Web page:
A team of European researchers lead by scientists at the Institute of Process Control and Robotics in Karlsruhe, Germary are developing automated ant-like robots capable of collectively acting in a large group to accomplish tasks beyond the capability of a single robot. They propose that their creation could be used to explore Mars and make it ready for human habitation. Called I-SWARM, the robots can already act cohesively in groups of 100, communicating directly with each other to perform the small corrections and maneuvers necessary for collective actions.
Each robot in the system is a 2 millimeter by 2 millimeter by 1 millimeter stack of components piled on top of three 0.2 millimeter long legs controlled by a piezoelectric polymer actuator. The layers of components include a small, customized application specific integrated circuit (ASIC), an onboard solar panel providing power to the other systems, a communication unit facilitating communication with other robots in the swarm, and a small GPS unit. Each robot also has a vibrating cantelever sensor (VCS) attached to simulate an extra leg. This sensor should be the first element of a robot to touch another robot or external obstacles, preventing undesired collisions.
The swarm is designed to operate without a central director or external communications to a controller system. The actions of individual component robots are controlled through carefully designed swarm mathematics designed both to accomplish specific tasks within programmed scenarios and to provide positional information at any time. In addition, a certain number of cycles are devoted to collision avoidance.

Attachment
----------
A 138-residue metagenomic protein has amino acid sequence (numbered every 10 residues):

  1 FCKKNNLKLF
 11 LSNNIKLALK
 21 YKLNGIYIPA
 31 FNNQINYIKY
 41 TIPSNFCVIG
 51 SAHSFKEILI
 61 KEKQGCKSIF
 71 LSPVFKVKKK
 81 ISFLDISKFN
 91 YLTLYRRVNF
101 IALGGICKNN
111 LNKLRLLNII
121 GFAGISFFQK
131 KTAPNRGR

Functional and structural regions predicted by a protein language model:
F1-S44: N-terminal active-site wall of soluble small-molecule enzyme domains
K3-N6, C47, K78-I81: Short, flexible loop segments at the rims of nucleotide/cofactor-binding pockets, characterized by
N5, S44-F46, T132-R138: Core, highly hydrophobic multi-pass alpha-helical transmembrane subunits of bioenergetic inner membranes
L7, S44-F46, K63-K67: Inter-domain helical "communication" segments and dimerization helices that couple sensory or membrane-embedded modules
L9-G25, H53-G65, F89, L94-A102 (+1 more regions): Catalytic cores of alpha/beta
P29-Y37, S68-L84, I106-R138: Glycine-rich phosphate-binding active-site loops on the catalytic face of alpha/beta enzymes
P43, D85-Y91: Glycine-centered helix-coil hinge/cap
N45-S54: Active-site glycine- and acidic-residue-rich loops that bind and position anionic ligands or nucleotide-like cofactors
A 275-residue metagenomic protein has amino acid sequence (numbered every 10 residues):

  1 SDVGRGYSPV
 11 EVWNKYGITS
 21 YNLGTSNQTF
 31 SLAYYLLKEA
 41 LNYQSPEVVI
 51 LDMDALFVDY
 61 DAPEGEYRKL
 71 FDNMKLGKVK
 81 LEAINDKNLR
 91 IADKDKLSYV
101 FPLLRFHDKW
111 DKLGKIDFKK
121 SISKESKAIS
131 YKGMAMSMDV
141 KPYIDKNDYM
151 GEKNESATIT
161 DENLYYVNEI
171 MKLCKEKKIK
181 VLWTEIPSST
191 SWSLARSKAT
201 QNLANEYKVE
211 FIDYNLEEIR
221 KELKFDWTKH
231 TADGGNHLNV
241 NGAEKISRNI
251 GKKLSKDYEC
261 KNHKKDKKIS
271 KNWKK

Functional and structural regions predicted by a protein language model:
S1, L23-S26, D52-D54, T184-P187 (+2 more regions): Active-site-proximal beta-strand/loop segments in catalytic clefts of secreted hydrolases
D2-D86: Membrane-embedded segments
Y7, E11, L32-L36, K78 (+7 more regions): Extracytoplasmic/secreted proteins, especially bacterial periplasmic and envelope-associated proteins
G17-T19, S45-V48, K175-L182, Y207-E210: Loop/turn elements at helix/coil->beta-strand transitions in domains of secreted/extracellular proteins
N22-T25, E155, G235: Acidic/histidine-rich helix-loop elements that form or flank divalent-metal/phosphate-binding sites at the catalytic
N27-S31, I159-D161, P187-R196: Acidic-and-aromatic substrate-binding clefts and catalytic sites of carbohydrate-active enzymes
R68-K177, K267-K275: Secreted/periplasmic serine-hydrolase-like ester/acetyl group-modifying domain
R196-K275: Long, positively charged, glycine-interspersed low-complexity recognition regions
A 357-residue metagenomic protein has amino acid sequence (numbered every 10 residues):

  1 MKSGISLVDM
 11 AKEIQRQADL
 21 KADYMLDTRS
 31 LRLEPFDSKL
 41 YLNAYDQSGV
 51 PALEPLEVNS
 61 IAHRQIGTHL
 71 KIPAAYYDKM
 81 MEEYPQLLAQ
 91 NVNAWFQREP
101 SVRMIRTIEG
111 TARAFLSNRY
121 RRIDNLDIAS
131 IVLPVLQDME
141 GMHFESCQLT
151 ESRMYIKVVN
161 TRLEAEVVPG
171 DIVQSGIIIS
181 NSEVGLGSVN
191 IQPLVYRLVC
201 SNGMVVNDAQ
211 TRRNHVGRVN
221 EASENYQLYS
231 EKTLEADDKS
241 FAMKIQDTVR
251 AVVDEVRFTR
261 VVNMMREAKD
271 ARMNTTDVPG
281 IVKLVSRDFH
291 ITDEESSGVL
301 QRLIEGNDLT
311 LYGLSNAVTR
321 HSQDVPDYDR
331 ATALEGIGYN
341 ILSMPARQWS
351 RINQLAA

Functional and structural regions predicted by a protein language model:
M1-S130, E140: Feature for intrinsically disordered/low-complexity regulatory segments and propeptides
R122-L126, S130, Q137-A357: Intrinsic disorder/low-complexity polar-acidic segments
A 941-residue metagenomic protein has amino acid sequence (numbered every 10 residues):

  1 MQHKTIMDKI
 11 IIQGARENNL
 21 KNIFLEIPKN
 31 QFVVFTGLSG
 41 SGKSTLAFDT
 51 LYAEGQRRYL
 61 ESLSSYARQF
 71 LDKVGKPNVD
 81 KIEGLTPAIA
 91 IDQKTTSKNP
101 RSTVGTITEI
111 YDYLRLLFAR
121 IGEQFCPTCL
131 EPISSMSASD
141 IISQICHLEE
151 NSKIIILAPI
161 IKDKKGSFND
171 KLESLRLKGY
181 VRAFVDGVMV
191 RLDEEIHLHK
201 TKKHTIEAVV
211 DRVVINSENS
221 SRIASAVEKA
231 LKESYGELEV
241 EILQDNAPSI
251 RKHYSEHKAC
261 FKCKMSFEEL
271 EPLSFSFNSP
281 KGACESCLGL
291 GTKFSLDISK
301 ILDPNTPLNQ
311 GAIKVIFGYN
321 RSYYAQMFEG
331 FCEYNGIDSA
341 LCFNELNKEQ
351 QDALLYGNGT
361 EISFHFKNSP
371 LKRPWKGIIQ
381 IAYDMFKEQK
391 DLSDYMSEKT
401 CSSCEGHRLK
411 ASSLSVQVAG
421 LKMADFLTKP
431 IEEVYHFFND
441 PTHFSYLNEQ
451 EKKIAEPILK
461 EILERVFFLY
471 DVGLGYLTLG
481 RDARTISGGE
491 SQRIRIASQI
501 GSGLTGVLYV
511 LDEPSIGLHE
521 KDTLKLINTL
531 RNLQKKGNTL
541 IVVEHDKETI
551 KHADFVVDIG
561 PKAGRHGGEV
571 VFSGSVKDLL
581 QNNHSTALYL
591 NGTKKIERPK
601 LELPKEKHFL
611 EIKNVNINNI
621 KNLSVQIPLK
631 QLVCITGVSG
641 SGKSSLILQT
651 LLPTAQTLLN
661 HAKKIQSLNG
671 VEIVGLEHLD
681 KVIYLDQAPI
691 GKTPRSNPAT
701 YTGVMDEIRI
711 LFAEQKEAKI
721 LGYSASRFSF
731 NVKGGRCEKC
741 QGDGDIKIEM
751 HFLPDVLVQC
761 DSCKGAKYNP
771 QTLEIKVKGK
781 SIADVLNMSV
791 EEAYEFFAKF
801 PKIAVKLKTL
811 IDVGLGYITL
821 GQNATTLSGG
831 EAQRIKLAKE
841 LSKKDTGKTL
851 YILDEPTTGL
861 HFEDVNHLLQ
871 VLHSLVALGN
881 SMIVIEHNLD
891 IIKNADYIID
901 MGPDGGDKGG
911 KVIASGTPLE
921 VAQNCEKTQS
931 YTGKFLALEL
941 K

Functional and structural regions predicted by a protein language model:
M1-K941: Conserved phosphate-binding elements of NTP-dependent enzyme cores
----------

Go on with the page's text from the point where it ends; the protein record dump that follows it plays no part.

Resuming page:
The goal is to create two types of I-SWARM robots. About 20% of the robots in a swarm will be scouts – robots that actively search for goals or obstacles, and the rest will be worker robots, or robots who report to specific positions chosen by the scouts. It may not be possible to fully achieve this role separation during initial deployments, in which case all robots would fill both roles.
Current iterations of the I-SWARM robots can successfully complete five simple scenarios including even distribution of scouts throughout a specified area, even distribution of worker robots throughout a specified area, exploration of a specified area in search of up to two particular geographic locations (and several variations on the theme), moving worker robots to a specified location, and finding the shortest path between two specified points.
There are no current plans to deploy I-SWARM robots on Mars (or anywhere else), but exploration and colonization are well suited to a collective capable of self-adjusting its mission parameters and specific instructions to deal with whatever situations are encountered. The level of redundancy possible with such a swarm, particularly the ability to readjust and carry on if one or more robots are damaged or destroyed, make them particularly suited for highly dangerous and unknown situations likely to be encountered on such missions.
Janice Karin has a B.A in physics from the University of Chicago and a
M.S. in physics from the University of Pennsylvania. In addition to
extensive experience as a technical writer focused on development
tools, databases, and APIs, Janice has worked as a freelance reporter,
editor, and reviewer with contributions to a variety of technology
websites. One of her primary focuses has been on PDAs and mobile
devices, but she is interested in many other areas of science and